Net Short: What Is It?
The total positioning of a portfolio, whether it is in terms of individual stocks or across asset classes, is referred to as net short. In terms of overall value, an investor who is net short has more short positions than long positions.
Recognizing Net Short
A net short position suggests that an investor may retain a certain asset for a long time, but is generally short on it. For instance, an investor who owns shares of a corporation can decide to enter a short trading position utilizing options that are worth more than their ownership. In this instance, the investor is net short on the stock for the duration of the option, despite holding shares and presumably believing in the long-term value of those shares.
Similar to this, an investor can be net short in a certain sector while yet owning shares of a few businesses in that sector that they are comfortable investing in. The investor in this instance is net short and negative on the industry as a whole, but is confident in the long-term viability of the main companies.
In a net short portfolio, the total value of the short positions exceeds the total value of the long holdings; hence, the quantity of positions is less significant than the value they represent. The price of the underlying asset declines, which is advantageous for investors who are net short. Net short positions experience losses as the value of the underlying asset rises.
The opposite of a net long position, in which the entire investment position is based on the assumption that the price of the underlying asset, sector, or market will rise, is a net short position. Occasionally, traders will assign short positions a higher share of their portfolio than long positions. Because investors are borrowing securities from brokers and selling them on the market with the intention of repurchasing them at a cheaper price in the future, this sort of portfolio will rise as the values of the underlying securities decline.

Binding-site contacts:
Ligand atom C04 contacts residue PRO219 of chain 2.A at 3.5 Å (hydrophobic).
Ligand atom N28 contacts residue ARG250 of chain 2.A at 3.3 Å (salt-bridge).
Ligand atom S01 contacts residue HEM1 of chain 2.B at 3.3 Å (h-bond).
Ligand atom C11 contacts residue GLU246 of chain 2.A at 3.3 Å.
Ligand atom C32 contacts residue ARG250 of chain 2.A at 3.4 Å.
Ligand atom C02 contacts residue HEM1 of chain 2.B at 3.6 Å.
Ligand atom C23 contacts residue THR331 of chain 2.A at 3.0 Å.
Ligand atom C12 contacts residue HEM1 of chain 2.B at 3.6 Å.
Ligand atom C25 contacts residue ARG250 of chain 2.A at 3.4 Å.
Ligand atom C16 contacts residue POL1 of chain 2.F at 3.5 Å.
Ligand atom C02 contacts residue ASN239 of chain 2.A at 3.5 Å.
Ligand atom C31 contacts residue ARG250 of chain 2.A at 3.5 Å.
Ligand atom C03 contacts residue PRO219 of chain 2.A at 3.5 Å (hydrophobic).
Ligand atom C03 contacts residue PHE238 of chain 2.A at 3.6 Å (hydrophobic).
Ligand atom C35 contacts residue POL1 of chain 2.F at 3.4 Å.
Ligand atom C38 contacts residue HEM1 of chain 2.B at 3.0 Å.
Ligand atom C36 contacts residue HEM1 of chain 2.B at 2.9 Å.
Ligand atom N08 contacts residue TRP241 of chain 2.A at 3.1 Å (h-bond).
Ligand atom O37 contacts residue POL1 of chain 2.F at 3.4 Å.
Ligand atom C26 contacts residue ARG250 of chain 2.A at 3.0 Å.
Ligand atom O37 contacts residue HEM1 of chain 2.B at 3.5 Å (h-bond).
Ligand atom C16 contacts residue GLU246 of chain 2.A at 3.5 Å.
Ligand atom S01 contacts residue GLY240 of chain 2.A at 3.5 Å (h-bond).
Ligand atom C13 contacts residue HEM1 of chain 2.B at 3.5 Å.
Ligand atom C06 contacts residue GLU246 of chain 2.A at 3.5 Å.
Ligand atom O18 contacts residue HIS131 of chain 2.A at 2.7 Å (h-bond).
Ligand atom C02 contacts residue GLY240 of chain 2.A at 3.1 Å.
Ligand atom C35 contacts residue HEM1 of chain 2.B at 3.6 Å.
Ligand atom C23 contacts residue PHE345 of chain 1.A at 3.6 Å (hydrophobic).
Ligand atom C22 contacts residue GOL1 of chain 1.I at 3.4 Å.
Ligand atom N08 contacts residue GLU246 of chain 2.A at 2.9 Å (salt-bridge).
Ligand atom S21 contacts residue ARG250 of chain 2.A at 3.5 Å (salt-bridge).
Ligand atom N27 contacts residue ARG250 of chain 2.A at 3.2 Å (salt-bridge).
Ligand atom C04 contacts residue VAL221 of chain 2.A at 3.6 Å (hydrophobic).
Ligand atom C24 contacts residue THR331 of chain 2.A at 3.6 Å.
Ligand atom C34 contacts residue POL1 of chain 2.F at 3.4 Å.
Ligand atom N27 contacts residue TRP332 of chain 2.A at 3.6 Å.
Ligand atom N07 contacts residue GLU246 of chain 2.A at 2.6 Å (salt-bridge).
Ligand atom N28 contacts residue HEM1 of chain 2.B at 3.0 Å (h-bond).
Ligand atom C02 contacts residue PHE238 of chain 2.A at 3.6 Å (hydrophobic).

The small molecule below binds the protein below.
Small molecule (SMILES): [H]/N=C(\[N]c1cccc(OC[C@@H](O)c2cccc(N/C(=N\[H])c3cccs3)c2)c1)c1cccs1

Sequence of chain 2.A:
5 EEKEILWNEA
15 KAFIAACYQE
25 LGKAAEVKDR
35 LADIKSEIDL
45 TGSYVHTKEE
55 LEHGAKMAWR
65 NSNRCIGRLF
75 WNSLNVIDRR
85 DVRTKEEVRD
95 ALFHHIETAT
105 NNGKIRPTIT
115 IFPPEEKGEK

Net Short Example: The Quantum Fund of George Soros
The technique of net short positioning has been developed by hedge funds and speculative traders. George Soros engaged in one of the great net shorts against the pound sterling (GBP).
With a sizable wager on the pound, Soros’ premier fund, Quantum Fund, was net short on currencies. However, there were also long positions on British equities, German bonds, and the German deutschmark included in that position. Soros made money from the large short position when the Bank of England (BOE) was “broken,” as well as from the accompanying market shake-out that caused the mark to increase and capital to transfer to British stocks and German bonds. 1
In other words, unlike a net short position on the S&P 500, a net short position does not have to wager on a market’s overall fall. In the right hands, net shorts can adhere to an intricate investment thesis to ensure the greatest profit through interspersed long bets that are beneficial to the overall short position.